By Patrick Buchanan
I recently purchased my first gun and, if you’re scoring at home, shortly thereafter I bought a second one. My story is not unique. There were over 3.7 million firearm background checks done for firearm purchases in March alone. New gun owners often get accused of jumping on the bandwagon when the world gets a little scary, which is fair. Our side of the story doesn’t always get told however, and perpetuates the mystery that surrounds gun ownership for the uninitiated.
At the age of 55, I had yet to ever fire a single weapon. Even my BB and pellet gun experience could be counted in minutes on one hand, all before the age of 15.
No paintball, no “kid’s” .22 rifle. Nothing. I simply had no interest in using or owning a firearm, nor was it part of our family heritage. I never recall seeing or hearing a firearm discussion in our home, despite having parents that had served in the military.
I never had a problem with the 2nd Amendment. The sad truth is, I never gave it much thought at all. I knew others that had guns and didn’t have a problem with them. I did have enough sense to realize, even in my neophyte state, that banning legal gun ownership or even specific types of guns didn’t seem right.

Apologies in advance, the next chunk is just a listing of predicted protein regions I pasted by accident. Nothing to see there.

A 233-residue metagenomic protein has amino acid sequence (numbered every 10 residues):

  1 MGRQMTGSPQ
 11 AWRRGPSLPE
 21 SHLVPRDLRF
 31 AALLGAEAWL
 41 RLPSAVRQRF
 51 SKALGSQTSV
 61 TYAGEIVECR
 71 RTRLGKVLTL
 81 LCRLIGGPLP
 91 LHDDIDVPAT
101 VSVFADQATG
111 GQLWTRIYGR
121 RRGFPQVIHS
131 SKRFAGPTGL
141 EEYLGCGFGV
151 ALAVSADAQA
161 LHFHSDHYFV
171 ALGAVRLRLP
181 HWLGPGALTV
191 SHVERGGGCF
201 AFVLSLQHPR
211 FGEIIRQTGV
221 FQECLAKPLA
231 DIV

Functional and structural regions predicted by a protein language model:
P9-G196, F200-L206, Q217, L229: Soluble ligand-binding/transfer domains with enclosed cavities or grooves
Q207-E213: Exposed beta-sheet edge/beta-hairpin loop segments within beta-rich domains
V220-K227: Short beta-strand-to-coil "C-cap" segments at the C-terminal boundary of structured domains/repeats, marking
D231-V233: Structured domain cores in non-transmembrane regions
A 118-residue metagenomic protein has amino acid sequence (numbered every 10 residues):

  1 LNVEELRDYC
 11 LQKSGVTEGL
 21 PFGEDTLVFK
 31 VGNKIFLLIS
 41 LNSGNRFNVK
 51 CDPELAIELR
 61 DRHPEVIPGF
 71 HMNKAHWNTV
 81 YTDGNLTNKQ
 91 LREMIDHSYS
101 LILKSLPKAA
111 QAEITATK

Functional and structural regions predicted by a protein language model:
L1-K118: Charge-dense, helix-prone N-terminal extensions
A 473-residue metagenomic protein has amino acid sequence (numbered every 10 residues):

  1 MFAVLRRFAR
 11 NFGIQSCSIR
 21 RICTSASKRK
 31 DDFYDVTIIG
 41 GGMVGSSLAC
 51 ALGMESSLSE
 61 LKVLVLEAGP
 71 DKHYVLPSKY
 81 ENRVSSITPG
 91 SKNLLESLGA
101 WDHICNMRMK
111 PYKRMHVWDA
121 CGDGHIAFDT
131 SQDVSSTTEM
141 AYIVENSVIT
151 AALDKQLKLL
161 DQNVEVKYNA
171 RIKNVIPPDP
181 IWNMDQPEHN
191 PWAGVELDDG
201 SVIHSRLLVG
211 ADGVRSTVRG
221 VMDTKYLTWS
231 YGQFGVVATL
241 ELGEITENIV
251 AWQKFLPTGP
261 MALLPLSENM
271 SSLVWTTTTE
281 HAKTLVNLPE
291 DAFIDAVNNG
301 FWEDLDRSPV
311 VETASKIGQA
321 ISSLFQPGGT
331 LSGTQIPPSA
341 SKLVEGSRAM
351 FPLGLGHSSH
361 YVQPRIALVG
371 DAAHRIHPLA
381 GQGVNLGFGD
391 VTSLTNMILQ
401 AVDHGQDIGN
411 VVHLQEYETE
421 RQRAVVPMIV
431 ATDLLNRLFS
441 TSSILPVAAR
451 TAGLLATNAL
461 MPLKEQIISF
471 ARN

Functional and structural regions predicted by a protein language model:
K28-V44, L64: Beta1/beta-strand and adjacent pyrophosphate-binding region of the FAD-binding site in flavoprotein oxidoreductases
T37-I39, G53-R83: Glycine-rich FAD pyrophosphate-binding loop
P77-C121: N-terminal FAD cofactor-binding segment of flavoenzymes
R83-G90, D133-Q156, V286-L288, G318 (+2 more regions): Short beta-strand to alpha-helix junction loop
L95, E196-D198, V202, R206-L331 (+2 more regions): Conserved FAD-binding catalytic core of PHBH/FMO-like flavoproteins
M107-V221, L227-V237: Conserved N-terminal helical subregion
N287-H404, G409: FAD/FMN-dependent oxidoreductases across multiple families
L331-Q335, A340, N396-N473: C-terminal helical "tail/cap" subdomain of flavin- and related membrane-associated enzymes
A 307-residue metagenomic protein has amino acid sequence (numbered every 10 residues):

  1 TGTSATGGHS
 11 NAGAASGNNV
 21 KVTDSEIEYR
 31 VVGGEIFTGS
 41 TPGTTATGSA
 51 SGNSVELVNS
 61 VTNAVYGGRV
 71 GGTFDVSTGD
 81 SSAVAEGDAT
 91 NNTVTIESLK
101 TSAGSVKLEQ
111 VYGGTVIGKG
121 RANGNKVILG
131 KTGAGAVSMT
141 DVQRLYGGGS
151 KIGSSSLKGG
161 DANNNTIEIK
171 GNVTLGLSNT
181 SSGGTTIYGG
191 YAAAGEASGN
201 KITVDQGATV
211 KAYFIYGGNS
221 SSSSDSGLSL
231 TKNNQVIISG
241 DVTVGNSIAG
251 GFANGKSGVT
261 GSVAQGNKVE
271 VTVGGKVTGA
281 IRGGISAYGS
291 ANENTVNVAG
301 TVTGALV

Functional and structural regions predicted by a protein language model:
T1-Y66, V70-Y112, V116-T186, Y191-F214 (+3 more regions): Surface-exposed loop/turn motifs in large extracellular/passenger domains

I assumed the criminally inclined weren’t simply going to stop using certain weapons because they were illegal, so why keep them from tax-paying Americans? Still, there seemed to be a lot of anger on both sides of the equation I just didn’t understand.
Frankly I had never really been afraid for our family’s well-being enough to even consider owning a gun. I could put some of the blame on a wife who didn’t believe a firearm should even exist in the same house with six children, but the truth is I didn’t disagree with her. Every year or so a new story about how a toddler got a hold of a loaded gun and shot themselves or someone else would circulate, and any thoughts I had about owning one would dissipate.
Before you start flaming me in the comments, hear me out. I now understand what’s completely wrong with that statement, but let me get there first. At this point in my life I still had no measurable interest in gun ownership, however there was now a curiosity about the concept. The first piece of the puzzle was put down in late February when the company I work for put aside a few days for team building, which included time at a high-end indoor shooting range as one of the activities.
I couldn’t tell you much about what we shot that day. We had four handguns to try out and a couple of machine guns we could shoot. I used my very first shooting opportunity to focus only on the handguns, which were what I would have called at the time, “full size.”